Overall Computer Usage: Sometimes Frequently Heavy
Web Page Browsing: Sometimes Frequently Heavy
Any Program Usage: Beginner Intermediate Experienced
Interface Layout Knowledge: Beginner Intermediate Experienced

This questionnaire will have you perform a few tasks to test the interface and the layout of how the material is displayed. We are testing to see what needs to be changed to improve the webpage and to allow any user, beginner or advanced users will be able to browse the page and are able to find what is needed immediately.

What we need from you

Each question will take you to various parts of the website, the following requirements are need for each questions:

  1. We’re you able to complete the task? If not, where did you get stuck?
  2. Was the task difficult to complete? If so, what was the confusing part?
  3. What would you change to allow for easier navigation to this section?
  1. What is a brief description of class IDM 2345?
  2. What are the days and times IDM 2345 are going to be held?
  3. What are the times and days the IDM Lab Assistant hours?
  4. What link would you use to get to the web page that has this picture for the Buff Jobs?
  5. What is the phone number to the Career Services Office?
  6. What are the 3 games that are being playing in tournament form on the XBOX 360?
  7. What is a brief description of IDM 6340?
  8. What are the days and times IDM 6350 are going to be held?
  9. What is the number to the IDM department?
  10. What link takes you to where the title “Chair’s Welcome” at the top of the page?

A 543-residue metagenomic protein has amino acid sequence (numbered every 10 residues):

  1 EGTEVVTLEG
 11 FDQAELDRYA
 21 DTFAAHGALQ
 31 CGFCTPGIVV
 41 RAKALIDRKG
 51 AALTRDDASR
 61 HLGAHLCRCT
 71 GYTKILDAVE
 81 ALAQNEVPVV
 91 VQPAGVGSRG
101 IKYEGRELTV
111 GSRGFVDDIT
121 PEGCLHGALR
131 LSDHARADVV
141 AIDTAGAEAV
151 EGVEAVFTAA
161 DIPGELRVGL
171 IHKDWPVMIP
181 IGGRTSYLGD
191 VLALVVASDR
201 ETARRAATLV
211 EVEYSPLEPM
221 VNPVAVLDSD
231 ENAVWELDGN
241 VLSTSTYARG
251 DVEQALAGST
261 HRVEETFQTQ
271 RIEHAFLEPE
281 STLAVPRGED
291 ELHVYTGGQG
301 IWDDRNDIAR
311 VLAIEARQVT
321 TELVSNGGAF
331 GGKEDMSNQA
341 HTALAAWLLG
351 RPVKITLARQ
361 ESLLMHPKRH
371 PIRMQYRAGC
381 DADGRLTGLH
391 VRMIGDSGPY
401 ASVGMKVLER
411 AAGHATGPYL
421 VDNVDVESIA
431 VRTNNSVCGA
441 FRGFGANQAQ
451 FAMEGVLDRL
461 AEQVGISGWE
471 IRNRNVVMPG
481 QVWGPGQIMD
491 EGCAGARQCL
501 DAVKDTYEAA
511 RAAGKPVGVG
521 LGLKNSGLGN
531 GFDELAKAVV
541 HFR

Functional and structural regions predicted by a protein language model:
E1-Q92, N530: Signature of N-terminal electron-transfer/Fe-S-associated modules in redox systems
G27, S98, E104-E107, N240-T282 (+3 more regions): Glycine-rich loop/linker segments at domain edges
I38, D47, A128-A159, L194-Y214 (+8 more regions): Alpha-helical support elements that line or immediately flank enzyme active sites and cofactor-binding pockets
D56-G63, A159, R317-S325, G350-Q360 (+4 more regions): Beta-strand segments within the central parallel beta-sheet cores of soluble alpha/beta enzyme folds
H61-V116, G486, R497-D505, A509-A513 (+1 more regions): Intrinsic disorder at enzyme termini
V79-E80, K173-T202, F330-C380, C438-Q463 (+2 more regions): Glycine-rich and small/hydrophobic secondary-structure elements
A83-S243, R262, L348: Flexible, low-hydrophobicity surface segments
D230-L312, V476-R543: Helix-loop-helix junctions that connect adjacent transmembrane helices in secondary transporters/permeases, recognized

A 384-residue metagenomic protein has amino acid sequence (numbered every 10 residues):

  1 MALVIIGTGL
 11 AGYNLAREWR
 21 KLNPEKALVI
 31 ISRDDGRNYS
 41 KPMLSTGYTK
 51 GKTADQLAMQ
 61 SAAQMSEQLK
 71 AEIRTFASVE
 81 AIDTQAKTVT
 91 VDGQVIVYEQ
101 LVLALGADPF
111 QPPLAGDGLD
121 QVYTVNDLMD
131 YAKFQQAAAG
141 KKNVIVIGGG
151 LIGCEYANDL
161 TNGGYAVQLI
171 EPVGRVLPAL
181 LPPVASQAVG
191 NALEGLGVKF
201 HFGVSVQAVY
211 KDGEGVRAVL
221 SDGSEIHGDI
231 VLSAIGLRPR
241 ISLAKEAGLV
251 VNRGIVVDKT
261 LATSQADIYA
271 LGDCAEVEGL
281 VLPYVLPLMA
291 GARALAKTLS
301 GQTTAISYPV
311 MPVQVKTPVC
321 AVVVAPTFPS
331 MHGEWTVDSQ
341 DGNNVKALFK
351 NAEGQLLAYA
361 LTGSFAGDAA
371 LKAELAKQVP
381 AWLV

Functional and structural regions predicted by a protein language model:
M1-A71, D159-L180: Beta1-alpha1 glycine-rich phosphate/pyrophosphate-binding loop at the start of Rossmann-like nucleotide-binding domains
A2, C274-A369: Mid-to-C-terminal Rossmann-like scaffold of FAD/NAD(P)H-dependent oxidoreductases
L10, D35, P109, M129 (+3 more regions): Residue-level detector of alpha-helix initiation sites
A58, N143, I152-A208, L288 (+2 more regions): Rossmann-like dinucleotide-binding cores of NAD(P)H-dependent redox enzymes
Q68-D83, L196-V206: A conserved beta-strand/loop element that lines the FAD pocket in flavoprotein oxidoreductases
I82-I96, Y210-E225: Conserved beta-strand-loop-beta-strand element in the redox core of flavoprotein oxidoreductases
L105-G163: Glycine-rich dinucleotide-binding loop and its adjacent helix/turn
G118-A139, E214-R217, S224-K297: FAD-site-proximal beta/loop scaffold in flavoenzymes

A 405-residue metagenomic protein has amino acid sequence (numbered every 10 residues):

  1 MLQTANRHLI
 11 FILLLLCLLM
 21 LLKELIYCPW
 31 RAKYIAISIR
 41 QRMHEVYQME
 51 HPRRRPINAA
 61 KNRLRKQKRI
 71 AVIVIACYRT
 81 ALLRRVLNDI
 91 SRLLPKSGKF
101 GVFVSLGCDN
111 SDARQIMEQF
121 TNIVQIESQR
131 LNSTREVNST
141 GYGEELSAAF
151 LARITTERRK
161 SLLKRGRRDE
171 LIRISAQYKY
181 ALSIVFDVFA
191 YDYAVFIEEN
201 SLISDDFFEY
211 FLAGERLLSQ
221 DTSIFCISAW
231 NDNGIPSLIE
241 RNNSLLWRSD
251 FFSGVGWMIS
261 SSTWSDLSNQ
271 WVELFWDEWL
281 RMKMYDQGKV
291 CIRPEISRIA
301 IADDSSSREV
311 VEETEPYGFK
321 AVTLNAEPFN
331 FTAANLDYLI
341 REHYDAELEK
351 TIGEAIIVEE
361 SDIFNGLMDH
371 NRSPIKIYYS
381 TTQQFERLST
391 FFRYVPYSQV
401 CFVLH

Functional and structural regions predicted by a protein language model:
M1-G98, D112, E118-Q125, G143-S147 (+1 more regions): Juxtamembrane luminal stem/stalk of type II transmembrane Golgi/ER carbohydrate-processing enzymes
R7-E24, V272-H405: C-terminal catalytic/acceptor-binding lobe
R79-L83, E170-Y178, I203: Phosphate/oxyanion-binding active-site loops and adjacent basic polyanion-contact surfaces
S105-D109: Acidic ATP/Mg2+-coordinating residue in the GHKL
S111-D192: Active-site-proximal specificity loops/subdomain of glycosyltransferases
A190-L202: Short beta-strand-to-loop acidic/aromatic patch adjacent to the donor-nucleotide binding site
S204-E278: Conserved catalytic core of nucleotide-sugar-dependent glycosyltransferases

Identification and Plan for the use of an Evaluation Method

Team Oahu has identified a need to change the WTAMU CIS Homepage, we found that the information was scattered and sometimes either hard to find and navigating around to get the information was difficult. We realized there needed to be changes to the website to help our existing and future students at WTAMU understand what the CIS department is all about.

In our own evaluation we got an understanding the direction we need to take the website but we also knew that further evaluation methods needed to be used to find what other students and individuals thought might help the change.

We created a questionnaire that had simple tasks to be completed at the website to find if the information could be found and if they thought navigating around the website was fluid and simple. The individuals also were able to give their opinions on how the information was displayed and given to them and their overall experience at the site.

The 6 individuals that tested the site and filled out the questionnaire were asked a few questions to help the team understand the experience of the individuals to determine what we can do as a group to make the site simple and usable for all users regardless of their computer related experience.

The following is a chart and information about the individuals that shows and gives feedback about the experience they encountered while answering the questions:

Age / Gender 29 (F) 37 (M) 25 (F) 27 (F) 47 (M) 19 (M)
Overall Computer Experience Intermediate Intermediate Beginner Beginner Intermediate Intermediate